9. Each audit team should allot sufficient time to complete its review of responses to pre-audit data requests before beginning site visits or similar efforts. During pre-audit preparation, audit teams should identify and examine any mitigation plans and associated documentation pertaining to standard requirements to be audited, including assessing, as relevant, whether mitigation plan milestones have been met, mitigation plans have been completed in a timely manner and whether completion of a mitigation plan was sufficient to bring the registered entity into compliance with applicable requirements.[8]

C. Procedures During the Compliance Audit

10. A compliance audit should ascertain that the registered entity is in compliance with a requirement or that there is evidence that a violation of the Start Printed Page 6283requirement has occurred. A compliance audit team should not consider or discuss whether a monetary penalty or some other sanction would be appropriate if the Regional Entity finds that the registered entity has violated the requirement. Nor should a compliance audit team base its decision regarding whether evidence of a violation exists upon the resources or time needed for litigation or settlement of a related notice of alleged violation.[9] The Commission would look with disfavor on the conclusions of a compliance audit that is based in any way on these considerations.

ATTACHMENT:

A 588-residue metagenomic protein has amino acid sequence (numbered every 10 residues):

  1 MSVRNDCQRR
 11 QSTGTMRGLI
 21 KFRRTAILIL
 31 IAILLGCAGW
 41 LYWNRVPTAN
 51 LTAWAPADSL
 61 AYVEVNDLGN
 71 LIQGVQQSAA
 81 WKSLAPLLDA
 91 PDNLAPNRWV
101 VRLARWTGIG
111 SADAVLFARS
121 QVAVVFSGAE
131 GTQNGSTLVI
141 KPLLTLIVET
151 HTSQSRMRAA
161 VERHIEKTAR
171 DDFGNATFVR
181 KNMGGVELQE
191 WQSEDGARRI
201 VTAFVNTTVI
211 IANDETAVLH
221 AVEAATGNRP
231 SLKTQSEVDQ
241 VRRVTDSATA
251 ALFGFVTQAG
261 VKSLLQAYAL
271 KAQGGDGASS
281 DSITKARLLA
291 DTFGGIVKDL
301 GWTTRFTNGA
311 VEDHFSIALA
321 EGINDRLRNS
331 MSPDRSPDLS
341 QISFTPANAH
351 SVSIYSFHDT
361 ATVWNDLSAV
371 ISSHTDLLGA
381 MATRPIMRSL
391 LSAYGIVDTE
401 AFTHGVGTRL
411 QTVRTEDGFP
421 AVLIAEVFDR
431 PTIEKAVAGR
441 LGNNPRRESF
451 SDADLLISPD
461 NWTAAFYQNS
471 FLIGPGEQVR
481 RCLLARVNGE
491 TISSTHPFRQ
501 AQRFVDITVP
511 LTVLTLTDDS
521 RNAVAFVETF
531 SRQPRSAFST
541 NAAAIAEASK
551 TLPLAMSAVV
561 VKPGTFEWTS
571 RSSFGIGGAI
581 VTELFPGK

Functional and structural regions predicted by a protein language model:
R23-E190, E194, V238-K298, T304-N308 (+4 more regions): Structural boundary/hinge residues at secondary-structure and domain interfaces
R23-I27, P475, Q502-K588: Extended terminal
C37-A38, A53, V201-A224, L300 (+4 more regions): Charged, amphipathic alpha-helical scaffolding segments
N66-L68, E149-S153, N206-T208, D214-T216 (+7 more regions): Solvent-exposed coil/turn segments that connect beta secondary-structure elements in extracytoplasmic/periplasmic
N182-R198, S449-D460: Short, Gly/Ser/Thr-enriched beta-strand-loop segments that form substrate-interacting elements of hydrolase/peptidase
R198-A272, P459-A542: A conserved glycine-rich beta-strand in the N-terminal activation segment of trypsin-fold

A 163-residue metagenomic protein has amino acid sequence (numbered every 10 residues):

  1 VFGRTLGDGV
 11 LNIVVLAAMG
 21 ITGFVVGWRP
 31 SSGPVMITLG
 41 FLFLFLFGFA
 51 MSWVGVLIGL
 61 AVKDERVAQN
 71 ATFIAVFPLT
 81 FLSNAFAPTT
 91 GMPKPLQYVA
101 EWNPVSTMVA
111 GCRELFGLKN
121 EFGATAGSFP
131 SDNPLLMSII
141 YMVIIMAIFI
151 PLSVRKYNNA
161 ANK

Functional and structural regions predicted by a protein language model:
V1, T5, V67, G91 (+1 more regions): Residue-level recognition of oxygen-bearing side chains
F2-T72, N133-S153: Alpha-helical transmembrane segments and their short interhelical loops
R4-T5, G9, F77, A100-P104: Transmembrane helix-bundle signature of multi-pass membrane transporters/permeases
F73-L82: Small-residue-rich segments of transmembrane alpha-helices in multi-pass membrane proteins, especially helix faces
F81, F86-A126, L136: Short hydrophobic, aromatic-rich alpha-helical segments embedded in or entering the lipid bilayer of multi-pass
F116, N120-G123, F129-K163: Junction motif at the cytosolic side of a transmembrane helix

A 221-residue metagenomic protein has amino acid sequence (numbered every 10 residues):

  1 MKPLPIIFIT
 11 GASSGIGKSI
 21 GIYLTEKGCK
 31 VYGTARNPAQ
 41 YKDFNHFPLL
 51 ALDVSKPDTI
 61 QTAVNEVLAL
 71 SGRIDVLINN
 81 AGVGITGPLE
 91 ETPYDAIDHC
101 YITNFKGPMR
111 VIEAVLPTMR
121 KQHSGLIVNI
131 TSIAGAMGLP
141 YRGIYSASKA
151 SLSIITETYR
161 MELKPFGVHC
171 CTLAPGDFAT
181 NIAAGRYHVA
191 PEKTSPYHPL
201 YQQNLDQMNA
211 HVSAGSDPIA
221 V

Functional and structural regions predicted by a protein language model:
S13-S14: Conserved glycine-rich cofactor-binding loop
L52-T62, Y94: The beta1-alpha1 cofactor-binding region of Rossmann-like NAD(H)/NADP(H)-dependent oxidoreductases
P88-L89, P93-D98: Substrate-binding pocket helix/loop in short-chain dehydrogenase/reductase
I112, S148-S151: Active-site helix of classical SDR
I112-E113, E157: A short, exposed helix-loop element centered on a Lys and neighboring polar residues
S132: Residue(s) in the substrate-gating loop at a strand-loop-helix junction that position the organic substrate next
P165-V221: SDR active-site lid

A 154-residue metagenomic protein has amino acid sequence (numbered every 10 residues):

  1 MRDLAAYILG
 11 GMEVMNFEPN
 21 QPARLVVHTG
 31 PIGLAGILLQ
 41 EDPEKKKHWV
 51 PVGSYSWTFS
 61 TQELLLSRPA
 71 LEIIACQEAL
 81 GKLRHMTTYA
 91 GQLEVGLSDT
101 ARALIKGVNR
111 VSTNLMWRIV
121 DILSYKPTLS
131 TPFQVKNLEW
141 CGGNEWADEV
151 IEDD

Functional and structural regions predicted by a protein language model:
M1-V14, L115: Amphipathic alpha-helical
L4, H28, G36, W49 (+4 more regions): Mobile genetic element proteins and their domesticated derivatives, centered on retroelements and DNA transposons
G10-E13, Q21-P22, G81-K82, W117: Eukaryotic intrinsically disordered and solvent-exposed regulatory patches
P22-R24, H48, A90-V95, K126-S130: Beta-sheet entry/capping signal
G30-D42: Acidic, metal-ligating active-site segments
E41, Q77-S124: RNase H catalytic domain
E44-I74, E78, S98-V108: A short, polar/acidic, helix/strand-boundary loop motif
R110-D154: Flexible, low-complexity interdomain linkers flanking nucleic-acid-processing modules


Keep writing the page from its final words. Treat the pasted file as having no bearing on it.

11. We emphasize that NERC and Regional Entities need to be as consistent as possible about the level of evidence or documentation that is needed to demonstrate compliance for particular requirements.

12. A compliance audit conducted by NERC or a Regional Entity should include an assessment of the registered entity's Reliability Standards compliance program. We suggest that NERC and the Regional Entities discuss how NERC's audit guidelines and audit data requests and questionnaires could better elicit information on the factors discussed in our recent Policy Statement on Compliance.[10]

13. If an audit team learns about a situation that does not appear to involve a current or ongoing violation of a Reliability Standard requirement, but instead represents an area of concern that could become a violation, we expect the team to notify the registered entity of the situation, discuss it with the entity, and document such discussions in the compliance audit report. We remind audit teams that they are expected to fully test compliance with any non-actively monitored standard if the teams find evidence during the audit of non-compliance with such a standard.[11]